Looking to assist his client ahead of the 2012 NFL draft, Mark Rodgers recommended a meeting between Russell Wilson and Trevor Moawad, a sports psychologist whom Rodgers had met in baseball circles.
Wilson was training at the IMG Academy in Bradenton, Fla., where Moawad was a mental conditioning coach. After a successful college football career at N.C. State and Wisconsin and seasoned in handling life adversity (the death of his father) and career struggles (.229 minor-league baseball batting average), did Wilson really need another voice in his head?
“I knew I wanted it,” Wilson said during an interview with The Denver Post. “I don’t know if needed it or not, but I know I wanted it and I’ve always believed in the mental side of things. That’s really a critical part and a separator for me.”
Those initial meetings were the start of a tight-knit relationship both personal and professional. Wilson and Moawad would talk nearly every day on the phone. Moawad would travel to Seattle for Wilson’s Seahawks games. And in 2019, along with Wilson’s brother, Harry, they launched Limited Minds, which brings competitive thinking to the corporate workspace.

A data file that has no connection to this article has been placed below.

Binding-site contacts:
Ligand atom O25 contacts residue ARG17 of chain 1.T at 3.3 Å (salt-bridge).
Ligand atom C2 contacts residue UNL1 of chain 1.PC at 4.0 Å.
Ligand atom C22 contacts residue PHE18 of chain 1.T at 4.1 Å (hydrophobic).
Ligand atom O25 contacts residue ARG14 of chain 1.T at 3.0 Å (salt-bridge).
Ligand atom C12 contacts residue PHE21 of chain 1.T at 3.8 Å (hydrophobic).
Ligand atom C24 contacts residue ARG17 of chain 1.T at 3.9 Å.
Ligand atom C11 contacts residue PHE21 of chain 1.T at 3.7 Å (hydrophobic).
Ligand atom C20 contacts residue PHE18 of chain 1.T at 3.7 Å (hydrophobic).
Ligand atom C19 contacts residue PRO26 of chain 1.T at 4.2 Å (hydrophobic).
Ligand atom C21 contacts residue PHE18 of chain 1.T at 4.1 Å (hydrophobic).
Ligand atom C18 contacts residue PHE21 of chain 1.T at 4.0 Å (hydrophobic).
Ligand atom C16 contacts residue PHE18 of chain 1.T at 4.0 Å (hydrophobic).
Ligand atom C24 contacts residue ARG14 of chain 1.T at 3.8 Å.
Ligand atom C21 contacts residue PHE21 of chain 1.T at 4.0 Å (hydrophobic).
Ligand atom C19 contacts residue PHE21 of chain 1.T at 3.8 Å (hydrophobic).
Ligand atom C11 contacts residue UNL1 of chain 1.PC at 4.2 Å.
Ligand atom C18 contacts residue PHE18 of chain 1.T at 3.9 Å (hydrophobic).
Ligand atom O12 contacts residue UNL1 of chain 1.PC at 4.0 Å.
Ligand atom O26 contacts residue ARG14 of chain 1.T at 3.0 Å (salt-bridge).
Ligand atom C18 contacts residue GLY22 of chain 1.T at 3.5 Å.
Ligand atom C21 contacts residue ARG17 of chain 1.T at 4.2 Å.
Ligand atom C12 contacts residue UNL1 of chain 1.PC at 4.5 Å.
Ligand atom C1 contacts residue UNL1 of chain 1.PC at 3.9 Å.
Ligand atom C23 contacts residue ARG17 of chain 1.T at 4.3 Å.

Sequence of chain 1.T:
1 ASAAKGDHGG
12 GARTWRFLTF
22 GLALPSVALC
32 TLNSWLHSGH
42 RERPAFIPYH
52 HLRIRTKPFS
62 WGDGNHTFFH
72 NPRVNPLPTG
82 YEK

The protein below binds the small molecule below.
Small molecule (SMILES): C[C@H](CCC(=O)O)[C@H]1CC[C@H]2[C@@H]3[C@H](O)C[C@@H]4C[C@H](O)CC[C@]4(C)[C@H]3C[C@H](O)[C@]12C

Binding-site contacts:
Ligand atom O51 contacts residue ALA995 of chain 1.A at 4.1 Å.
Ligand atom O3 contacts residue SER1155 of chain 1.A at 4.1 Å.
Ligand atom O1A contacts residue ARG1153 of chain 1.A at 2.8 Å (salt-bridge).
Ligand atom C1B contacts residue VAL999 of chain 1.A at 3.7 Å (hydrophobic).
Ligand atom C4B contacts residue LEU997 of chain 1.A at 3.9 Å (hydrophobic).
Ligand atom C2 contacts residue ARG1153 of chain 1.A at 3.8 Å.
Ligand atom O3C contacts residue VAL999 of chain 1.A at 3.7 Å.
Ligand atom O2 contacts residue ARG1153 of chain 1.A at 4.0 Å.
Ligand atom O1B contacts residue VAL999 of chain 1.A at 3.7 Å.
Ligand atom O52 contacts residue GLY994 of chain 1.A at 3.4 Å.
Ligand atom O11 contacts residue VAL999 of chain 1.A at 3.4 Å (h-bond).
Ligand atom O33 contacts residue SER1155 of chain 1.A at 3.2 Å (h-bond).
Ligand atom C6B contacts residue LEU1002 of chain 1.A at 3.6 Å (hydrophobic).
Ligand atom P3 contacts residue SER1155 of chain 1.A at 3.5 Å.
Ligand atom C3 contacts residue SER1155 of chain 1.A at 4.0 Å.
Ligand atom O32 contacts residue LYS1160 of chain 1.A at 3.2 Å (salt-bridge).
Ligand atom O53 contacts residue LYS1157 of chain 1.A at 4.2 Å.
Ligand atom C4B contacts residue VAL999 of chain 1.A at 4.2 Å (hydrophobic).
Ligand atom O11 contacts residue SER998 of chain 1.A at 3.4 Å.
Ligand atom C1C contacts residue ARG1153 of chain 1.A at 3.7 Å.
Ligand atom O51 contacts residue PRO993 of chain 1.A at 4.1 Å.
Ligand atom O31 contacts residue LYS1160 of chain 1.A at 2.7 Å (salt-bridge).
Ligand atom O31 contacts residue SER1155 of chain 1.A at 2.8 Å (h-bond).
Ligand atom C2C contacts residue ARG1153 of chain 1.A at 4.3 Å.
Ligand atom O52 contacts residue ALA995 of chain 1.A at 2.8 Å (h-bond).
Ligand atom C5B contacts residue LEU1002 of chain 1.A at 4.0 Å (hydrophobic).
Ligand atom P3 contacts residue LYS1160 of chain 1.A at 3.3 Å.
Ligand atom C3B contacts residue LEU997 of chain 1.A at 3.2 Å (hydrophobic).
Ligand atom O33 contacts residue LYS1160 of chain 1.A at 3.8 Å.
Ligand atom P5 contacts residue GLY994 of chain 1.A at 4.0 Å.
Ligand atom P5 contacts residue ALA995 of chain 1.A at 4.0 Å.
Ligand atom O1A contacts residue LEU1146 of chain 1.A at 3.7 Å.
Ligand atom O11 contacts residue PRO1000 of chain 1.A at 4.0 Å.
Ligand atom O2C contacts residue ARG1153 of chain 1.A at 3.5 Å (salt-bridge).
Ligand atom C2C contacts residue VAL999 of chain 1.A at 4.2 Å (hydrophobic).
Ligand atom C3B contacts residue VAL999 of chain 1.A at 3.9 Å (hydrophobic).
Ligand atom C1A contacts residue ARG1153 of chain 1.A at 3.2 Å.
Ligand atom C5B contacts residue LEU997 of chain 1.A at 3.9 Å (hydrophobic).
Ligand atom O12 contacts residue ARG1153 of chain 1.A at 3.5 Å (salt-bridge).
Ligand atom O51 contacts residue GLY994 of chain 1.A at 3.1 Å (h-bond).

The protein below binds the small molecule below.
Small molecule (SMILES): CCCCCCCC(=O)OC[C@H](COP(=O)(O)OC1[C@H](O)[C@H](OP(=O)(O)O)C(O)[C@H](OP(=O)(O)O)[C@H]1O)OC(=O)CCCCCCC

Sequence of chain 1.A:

The conversations — covering any topic at any time — continued during Moawad’s two-year battle with cancer, which took his life last September. Since Wilson was traded to the Broncos in March, his new teammates have seen and heard first-hand how positivity is page No. 1 in No. 3’s playbook.
“It’s such a natural positivity because it’s coming from a place of being prepared and of being able to know he can go out and have success because he’s prepared to have it,” receiver Courtland Sutton said.
The Broncos have embraced Wilson’s modus operandi of staying positive and neutral, trying to get better each day, entering Monday night’s opener against the Seahawks.